Association Between Mortality and Levels of Autonomous #Cortisol Secretion by Adrenal #Incidentalomas

Autonomous cortisol secretion in patients with adrenal incidentalomas is associated with increased mortality, but detailed information about the risk associated with specific levels of autonomous cortisol secretion is not available.

To measure the association between mortality and levels of autonomous cortisol secretion in patients with adrenal incidentalomas.

Retrospective cohort study. ( NCT03919734)

Two hospitals in southern Sweden.

Consecutive patients who had adrenal incidentalomas identified between 2005 and 2015 and were followed for up to 14 years. Outcome data were collected from national registers.

Patients were grouped according to plasma cortisol level after a 1-mg dexamethasone suppression test (cortisolDST; <50, 50 to 82, 83 to 137, or ≥138 nmol/L).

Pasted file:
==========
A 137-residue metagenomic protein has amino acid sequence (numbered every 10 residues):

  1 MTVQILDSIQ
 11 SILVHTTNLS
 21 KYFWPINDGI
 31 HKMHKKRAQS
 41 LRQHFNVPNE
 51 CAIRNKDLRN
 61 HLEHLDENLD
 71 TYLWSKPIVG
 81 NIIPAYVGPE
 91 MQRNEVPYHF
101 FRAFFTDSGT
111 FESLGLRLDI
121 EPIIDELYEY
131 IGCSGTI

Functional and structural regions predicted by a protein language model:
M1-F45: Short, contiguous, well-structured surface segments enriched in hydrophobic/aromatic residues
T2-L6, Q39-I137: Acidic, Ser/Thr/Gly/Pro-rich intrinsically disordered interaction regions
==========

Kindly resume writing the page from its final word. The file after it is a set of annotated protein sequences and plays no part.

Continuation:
During a median follow-up of 6.4 years, 170 of 1048 patients died. Compared with a cortisolDST less than 50 nmol/L, a cortisolDST of 50 to 82 nmol/L was not associated with increased mortality (hazard ratio [HR], 1.15 [95% CI, 0.78 to 1.70]). However, a cortisolDST of 83 to 137 nmol/L (n = 119) had an HR of 2.30 (CI, 1.52 to 3.49), and a cortisolDST of 138 nmol/L or higher (n = 82) had an HR of 3.04 (CI, 1.86 to 4.98). Analyses using restricted cubic splines indicated that the association between cortisolDST and mortality was linear up to a cortisolDST of 200 nmol/L.

The results are not based on verified autonomous cortisol secretion; thus, the association may be underestimated.

The association between mortality and cortisolDST increased linearly until cortisolDST reached 200 nmol/L. A cortisolDST of 83 to 137 nmol/L was associated with a 2-fold increase in mortality, and a cortisolDST of 138 nmol/L or higher was associated with a 3-fold increase in mortality. Additional studies should be done, and until those studies are completed some clinicians may consider these findings when deciding which patients to recommend for surgery